Justin Taylor writes: Here is an hour-long panel discussion at The Gospel Coalition with Matt Chandler, Kevin DeYoung, Jonathan Leeman, and Trevin Wax on the the Great Commission and the mission of the local church. Far and away the best thing I have read on these issues is the forthcoming book by Kevin DeYoung and Greg Gilbert, What Is the Mission of the Church? Making Sense of Social Justice, Shalom, and the Great Commission (forthcoming from Crossway in September). Here is a blurb from Matt Chandler about the book: In what appears to be a growing tension over what the mission of the church encompasses, DeYoung and Gilbert bring a remarkably balanced book that can correct, restore, and help—regardless of which way you lean or land on all things “missional.” I found the chapters on “social justice” and our motivation in good works to be especially helpful. Whether you are actively engaging the people around you with the Gospel and serving the
From a message by Michael Horton: Our mission is qualitatively different from God’s mission. God sends us on a mission, but it’s a different mission than the mission he sent his Son on. It’s different from the mission he sent his Spirit on. The Son could redeem the world. We can’t. Again, loose talk—loose talk in the Church today about our redeeming activity in the world. WE should never, ever sully that wonderful word by saddling it to us as the subject of the verb. When it comes to redeeming anything, we are not the subject of the action. Jesus Christ is. Jesus is the unique, only, exclusive Redeemer of the world. “Well, we’re extending his redemption.” No, we’re not. There is no extension. He accomplished it once and for all. “Well, we are extensions of his incarnation.” No, we’re not. We’re members of his body. I wasn’t born of a virgin. I didn’t suffer under Pontius Pilate. I wasn’t crucified. I
From Desiring God: In this video, Alan Hirsch explains the danger of “risk-averse Christianity” Also, check out these John Piper resources on risk and the gospel: “Risk and the Cause of God” (MP3) “The Power of Risk in the Cause of Christ” (MP3) “A Call for Christian Risk” (article)
Eden Presents: Being Extra Ordinary
A powerful challenge for those critiquing universalism—we must fight not only “intellectual universalism” (taught by “others”) but also “functional universalism” (modeled by many of us): (HT: Justin Taylor)
Thank you for your prayers. This recent trip to Burma and Cambodia was a great blessing. The week teaching at the theological college in Yangon went really well, and the students seemed to get a good grasp of the book of Ephesians. My time in Burma also proved invaluable for making new friends and missions contacts. The highlight, undoubtedly, was my first time in Cambodia. I spent time in the capital, Pnom Penh, and the rural provinces ministering to the New Life network of churches. The congregations are very young; a reflection on the country’s troubled past. It was a great privilege to minister God’s word, particularly ‘the mercies of God’ from Paul’s letter to the Romans. God willing – Lebanon next!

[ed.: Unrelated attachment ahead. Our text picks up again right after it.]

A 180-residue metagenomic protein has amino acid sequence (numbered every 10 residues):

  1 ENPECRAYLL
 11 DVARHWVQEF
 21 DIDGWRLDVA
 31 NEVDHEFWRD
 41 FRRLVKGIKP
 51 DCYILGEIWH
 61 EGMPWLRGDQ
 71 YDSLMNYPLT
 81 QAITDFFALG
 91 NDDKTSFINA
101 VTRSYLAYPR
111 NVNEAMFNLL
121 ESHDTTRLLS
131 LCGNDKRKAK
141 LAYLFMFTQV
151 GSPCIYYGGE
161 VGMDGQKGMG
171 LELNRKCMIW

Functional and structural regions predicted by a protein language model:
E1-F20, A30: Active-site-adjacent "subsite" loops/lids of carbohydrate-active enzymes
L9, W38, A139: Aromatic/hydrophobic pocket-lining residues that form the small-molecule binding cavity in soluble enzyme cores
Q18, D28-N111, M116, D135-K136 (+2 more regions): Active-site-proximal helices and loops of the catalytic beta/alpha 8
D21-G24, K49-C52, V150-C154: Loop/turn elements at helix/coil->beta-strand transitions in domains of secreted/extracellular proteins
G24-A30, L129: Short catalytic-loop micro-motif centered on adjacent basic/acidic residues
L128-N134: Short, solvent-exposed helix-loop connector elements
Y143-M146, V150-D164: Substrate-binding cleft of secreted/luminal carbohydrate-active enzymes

Just making last minute preparations for my next trip to Asia. This time I’ll be ministering in Cambodia too. Usual stuff: bible colleges and local churches. Making disciples through teaching believers all that Jesus commanded is the greatest privilege. You don’t have to travel to do that, of course, but I feel particularly called to help those in the poorer and persecuted regions of the world. My travel companion this time is a friend of many years standing, Pastor Simon Robinson (my son-in-law’s boss!). “And much grace was upon them all” is my fervent prayer. Back in a couple of weeks.
A powerful video here from Darrin Patrick and Re:Lit related to the new book Church Planter: More info on the book—including a related Acts29 boot camp—here. (HT: Justin Taylor)
Tim Keller, Gospel in Life: Grace Changes Everything, p. 201 (my italics): The gospel produces a constellation of traits in us: We are compelled to share the gospel out of love. We are freed from the fear of being ridiculed or hurt by others, since we already have the favor of God by grace. There is a humility in our dealings with others, because we know we are saved only by grace, not because of our superior insight or character. We are hopeful about anyone, even the “hard cases,” because we were saved only because of grace ourselves. We are courteous and careful with people. We don’t have to push or coerce them, for it is God’s grace that opens hearts, not our eloquence or persistence or even their openness. (HT: Justin Taylor)
by Tim Chester . Here are two frameworks that may help talk about the gospel in the context of ordinary conversations. . Four points of intersection Everyone has their own version of the ‘gospel’ story: . creation – who I am or who I should be fall – what’s wrong with me and the world redemption – what’s the solution consummation – what I hope for . When we hear people expressing their version of creation, fall, redemption or consummation, we can talk about the gospel story. Talking about Jesus begins with listening to other people’s stories and sharing our own story of Jesus. . Four liberating truths . Everyone’s behaviour is shaped by what they believe. We can listen out for the beliefs that shape people’s behaviour and shape their hurts and hopes. This then allows us to speak of the liberating truth of God which counters the lies upon which people build their lives and which eventually fail
Fly off again tomorrow for a couple of weeks. Teaching on ‘Principles of Christian Leadership’ at Canon Theological College. Would value your prayers as usual.